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Teacher hit with $1,000 fine after he quit job over mask mandates and critical race theory training

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A 6th grade math teacher in Kansas quit his job because of mask mandates and critical race theory training. After resigning from the teaching position he was hit with a $1,000 fine.

Josiah Enyart, a 6th grade teacher at the Comanche Elementary School in Overland Park, resigned days after the Shawnee Mission School District announced it would require all students and unvaccinated teachers to wear masks.

"That was my final straw," Enyart told the Sentinel of the mask mandate that was announced on July 25.

However, when Enyart quit his job he was ordered by the school district to pay a $1,000 "liquidation penalty" for resigning after a specific deadline in his contract, according to Fox News.

There were several other issues that caused Enyart to quit his teaching job, including critical race theory training. The Sentinel reported that the Shawnee Mission School District spent more than $400,000 on critical race theory training for teachers.

The teachers were taught Deep Equity training, which is a "comprehensive and systemic professional development process aimed at producing the deep personal, professional, and organizational transformations that are necessary to create equitable places of learning for all of our nation's children."

The Deep Equity training is "developed and implemented nationally" by Gary Howard, who says white educators are "collectively bound and unavoidably complicit in the arrangements of dominance that have systematically favored our racial group over others."

"It's all critical race theory stuff," Enyart said. "That was kind of the start where I realized, they're really trying to bring this in and make it something."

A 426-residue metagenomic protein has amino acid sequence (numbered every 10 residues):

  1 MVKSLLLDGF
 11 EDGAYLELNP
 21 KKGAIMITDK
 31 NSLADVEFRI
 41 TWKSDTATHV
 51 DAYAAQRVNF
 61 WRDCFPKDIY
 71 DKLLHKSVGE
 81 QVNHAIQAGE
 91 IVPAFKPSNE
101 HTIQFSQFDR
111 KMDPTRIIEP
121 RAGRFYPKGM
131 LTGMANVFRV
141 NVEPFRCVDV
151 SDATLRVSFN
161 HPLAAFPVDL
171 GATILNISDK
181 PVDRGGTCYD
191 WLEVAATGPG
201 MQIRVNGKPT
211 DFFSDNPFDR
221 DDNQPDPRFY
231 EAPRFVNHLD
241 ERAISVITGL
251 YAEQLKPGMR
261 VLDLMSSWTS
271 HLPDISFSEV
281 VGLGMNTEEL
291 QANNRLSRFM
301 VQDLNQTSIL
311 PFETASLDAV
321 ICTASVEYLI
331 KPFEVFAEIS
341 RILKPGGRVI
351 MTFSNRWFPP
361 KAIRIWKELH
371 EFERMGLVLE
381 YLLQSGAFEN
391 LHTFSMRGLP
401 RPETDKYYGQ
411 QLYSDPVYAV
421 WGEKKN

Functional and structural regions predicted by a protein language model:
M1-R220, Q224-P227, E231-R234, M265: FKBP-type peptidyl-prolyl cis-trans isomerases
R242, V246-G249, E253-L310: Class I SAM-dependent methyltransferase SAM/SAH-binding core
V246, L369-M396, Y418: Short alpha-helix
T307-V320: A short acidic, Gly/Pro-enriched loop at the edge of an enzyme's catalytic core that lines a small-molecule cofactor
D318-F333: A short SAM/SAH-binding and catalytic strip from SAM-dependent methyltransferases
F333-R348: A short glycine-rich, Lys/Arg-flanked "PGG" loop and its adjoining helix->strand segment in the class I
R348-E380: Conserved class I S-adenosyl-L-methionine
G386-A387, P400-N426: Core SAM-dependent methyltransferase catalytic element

Enyart, who has been teaching for 13 years, was also dismayed at how the school district's administration handled remote learning. He noted that there was very little teachers could do when students didn't do their school work or didn't show up to the online classes.

"I couldn't do anything but give them no grade," Enyart said. "The district leaders did not give parents or teachers a sense of control or accountability where we could help students succeed."

Enyart said that he couldn't fail students who were not putting any effort into their school work. He believes that the school was more concerned with the student's self-esteem than with children learning to read and write.

"What a 12th grader has to know and get done to graduate is what a 5th grader had to do 40 years ago," he claimed.

He became so disappointed with how the school district was handling everything that he pulled his own kids from the local public school.

"I'm not going to continue to have my kids bossed around by these people and have no power as a parent, no power as a teacher, and for my kids to have no say," Enyart declared.

After learning that private school is expensive, Enyart said he would homeschool his children this year, but hopes to start a private teachers group to give parents in the same situation another alternative.

"Our students are going to learn things they haven't had an opportunity to learn in a long time," Enyart said of the possible teaching arrangement.

A GoFundMe campaign was established to help Enyart pay the $1,000 fine.

"The board has decided to move forward with the fine assessment," the page states. "It is on my heart to compensate Josiah from a community of grateful people, who appreciate his willingness to take a stand and say 'no more.' He has put his livelihood on the line for our kids, and Shawnee Mission has lost an excellent teacher and one of the few men left to teach our boys and girls."

At the time of publication, the crowdfunding campaign had raised nearly $16,000.

On Saturday, an update on the GoFundMe page says, "Additional funds will be put in an account and used to provide space and materials to create a special, inspired environment for these kids to become future instructors, leaders, out of the box thinkers, world-changers. One hundred percent, no exceptions, of moneys raised will go to fund Josiah's mission. Kids need better options. Teachers need to know there is a way out."

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